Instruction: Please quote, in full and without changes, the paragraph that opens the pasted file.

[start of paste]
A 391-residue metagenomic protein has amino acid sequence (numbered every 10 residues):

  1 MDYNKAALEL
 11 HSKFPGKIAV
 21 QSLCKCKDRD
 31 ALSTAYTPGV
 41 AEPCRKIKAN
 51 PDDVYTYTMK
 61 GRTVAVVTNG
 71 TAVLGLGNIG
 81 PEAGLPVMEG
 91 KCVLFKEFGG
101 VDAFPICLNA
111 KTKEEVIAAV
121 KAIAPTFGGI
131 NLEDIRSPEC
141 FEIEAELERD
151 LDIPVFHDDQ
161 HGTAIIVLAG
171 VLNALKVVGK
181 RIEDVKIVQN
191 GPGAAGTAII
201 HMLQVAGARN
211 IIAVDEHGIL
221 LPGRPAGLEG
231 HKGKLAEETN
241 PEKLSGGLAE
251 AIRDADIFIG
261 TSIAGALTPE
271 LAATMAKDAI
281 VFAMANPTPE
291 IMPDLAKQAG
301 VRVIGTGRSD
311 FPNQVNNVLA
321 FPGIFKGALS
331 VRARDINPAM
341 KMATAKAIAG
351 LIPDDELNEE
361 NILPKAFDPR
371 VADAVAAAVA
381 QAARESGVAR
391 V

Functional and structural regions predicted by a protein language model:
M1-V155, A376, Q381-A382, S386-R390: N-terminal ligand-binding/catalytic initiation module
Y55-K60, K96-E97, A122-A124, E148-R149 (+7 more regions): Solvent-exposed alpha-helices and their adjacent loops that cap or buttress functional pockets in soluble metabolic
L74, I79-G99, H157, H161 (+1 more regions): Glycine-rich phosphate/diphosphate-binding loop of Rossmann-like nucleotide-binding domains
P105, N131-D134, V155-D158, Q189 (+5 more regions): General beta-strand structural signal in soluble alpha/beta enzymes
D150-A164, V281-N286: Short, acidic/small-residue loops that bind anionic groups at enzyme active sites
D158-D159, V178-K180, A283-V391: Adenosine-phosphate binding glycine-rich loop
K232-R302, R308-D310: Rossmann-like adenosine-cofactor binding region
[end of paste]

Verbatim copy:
A 391-residue metagenomic protein has amino acid sequence (numbered every 10 residues):